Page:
One has to ask, is The Walking Dead still relevant? Will this be the season where it concludes the final chapter? Many seem to think so, year after year. It’s this love/hate relationship some people have over the series as well. People don’t want the same thing thrown at their face. They often don’t want a major shift in direction either. We’re here to talk about the major changes going on with AMC’s The Walking Dead. We will also be talking about what killed my own interest in the series. Fair warning, there will be potential spoilers leading up to at least the first eight seasons.
AMC’s The Walking Dead. It felt right in the beginning…
From the very start, The Walking Dead felt like a real representation as to what a zombie apocalypse might be like. It starts out with our main character, establishing mood and allowing your mind to be drawn in. This is symbolizing the beginning of shock value that this series has later become known for. Watch the opening scene, and you’ll understand what I’m talking about. It was fine and all then, but the directors or writers kept using it as a plot device and main theme of the show. No longer would you have real drama during certain scenes. Later, we get cliff hangers that make very little story-telling sense. Extreme fake-outs are evolved from this one scene, the very first scene.
The Walking Dead did nothing all that wrong here in the beginning. It obviously set us up for what we would be in for as the series went on. Rick, the main character, is essentially surviving the first half of the first season. Personally, would have loved to see more of only Rick throughout. The fact he had to try to get back to his family made you feel for the guy. We got to know him as a person after he discovered what had happened. Season two felt to be a stronger character arc, but had some dumb decisions being made behind the scenes. The first half was primarily focused on finding one individual, and yet when the group ends their search, that’s it. It wasn’t a bad season though. Season two was possibly my favorite.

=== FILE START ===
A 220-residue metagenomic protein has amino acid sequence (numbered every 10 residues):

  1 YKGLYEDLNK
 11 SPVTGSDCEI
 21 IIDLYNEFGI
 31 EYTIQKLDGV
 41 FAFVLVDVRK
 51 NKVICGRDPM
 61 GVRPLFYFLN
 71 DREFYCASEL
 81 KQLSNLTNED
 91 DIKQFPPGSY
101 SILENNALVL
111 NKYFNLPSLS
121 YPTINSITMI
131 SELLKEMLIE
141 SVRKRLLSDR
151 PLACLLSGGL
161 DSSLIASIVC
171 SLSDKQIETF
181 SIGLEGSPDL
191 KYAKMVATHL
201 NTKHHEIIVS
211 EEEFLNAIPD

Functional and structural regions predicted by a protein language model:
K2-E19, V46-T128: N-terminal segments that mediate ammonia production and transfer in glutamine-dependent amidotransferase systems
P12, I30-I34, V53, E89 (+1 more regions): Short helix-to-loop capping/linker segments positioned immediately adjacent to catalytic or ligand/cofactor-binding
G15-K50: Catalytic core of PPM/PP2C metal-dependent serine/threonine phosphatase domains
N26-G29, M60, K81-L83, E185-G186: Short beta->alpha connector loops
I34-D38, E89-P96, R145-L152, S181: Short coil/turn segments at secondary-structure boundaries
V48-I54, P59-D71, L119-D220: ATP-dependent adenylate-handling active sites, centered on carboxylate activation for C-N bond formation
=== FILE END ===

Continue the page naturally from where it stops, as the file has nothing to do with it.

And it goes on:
Where did it go wrong?
For some, it was that moment in season two of The Walking Dead, when the group finally does find the one person they are looking for. I can understand the backlash with that, since they use the same overused technique to keep the story at pace with itself. Oh and there are plenty of “is this person dead, are they still alive out there?” Later, revealing the answer. It’s not a very creative technique and feels like more fluff to test viewership. For myself, season two was not the turning point. They also kill off a main character, but it didn’t feel well-established in my mind. I don’t know, maybe they could have fleshed it out more in the next episode. The motivations just felt rushed.
Season three of The Walking Dead is not as strong, clearly. We get some hints of character building, but come to find out that a lot of it didn’t matter in the first place. Some you wished had survived, meanwhile wanting certain ones to get killed off because they just weren’t entertaining to watch. This season didn’t feel like the writers really knew how to handle so many characters at once, so they started killing them off. Again, if it had been fleshed out more, the season could have made for more compelling character development. Of course, there were also some decisions that made you question whether or not you even cared about Rick. Not even season three was enough to kill this series for me, but I stuck with it because concepts were nice and the prison looked awesome.
Without too much detail, here some things that I personally didn’t enjoy from the series:
- In season four, this thing about the “claimers” wasn’t going anywhere, with Daryl being a small part of their pact.
- Beth’s episode being in the hospital could have been written out and her death being done much more respectfully (Season five).